The Professional Medical Journal , 2007,
Abstract: Objective: To evaluate the safety and efficacy of intra venous iron sucrose(venofer) as comparedto oral iron in treatment of iron deficiency anaemia during pregnancy. Study Design: Prospective study. Pregnantwomen with iron deficiency anaemia were selected from ante natal clinic. Patients were divided into two groups. GroupA: These patients were given oral iron. Group B: These patients were given intravenous sucrose. All patients wereevaluated for adverse effects, clinical and laboratory response >. Results: Intravenous group achieved a higher Hblevel in a shorter period. Group B showed no major side effects while (80%) of patients in Group A developedgastrointestinal symptoms. Conclusion: Intravenous iron sucrose is safe and effective in treatment of iron deficiencyanemia during pregnancy.
M. Ghavamian
Acta Medica Iranica , 1969,
Abstract: In 6 patients with iron deficiency anemia the proliferation of epi, thelial cells of glomeruli were prominent associated with edema and adherence of Bowman's capsule in kidney biopsy, the cause of proliferation is not known.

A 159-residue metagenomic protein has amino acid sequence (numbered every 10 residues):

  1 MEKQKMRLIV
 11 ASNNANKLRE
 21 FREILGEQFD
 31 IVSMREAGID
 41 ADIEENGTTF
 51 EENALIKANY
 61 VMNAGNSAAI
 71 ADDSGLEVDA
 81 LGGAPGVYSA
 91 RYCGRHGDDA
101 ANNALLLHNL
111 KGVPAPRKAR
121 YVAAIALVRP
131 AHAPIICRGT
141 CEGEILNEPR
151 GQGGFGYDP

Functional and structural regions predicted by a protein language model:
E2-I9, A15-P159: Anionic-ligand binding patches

Intravenous iron treatment for iron deficiency anemia in pregnancy  [cached]
Aykut Barut,Mehmet Harma
Journal of the Turkish-German Gynecological Association , 2009,
Abstract: Iron deficiency anemia in pregnancy can have serious deleterious effects for both mother and fetus. Estimates of prevalence vary widely, but those based on hemoglobin determinations are always considerably higher than those based on ferritin, emphasizing the need for a full hematological work-up in diagnosis. Intravenous therapy usually results in a more rapid increase in hemoglobin and iron stores, but unresolved concerns of possible teratogenicity mean that it should not be used in the first trimester, while cost considerations make it a second choice to oral treatment in the second trimester where this is feasible and effective, except in severe anemia where a more rapid response is desirable. On the other hand, intravenous administration is the first choice treatment in the third trimester and postpartum. All the available intravenous iron preparations are similar in molecular composition, but the exact nature of the complex determines the molecular weight and particle size, which to a large extent determine the properties of the preparation. All are effective and relatively safe, but the higher molecular weight iron dextrans are associated with a greater number of adverse events, and there are concerns about iron toxicity with ferric gluconate. It seems that a degree of expertise and experience and rigorous adherence to protocols and precautions may be required for their safe and effective use.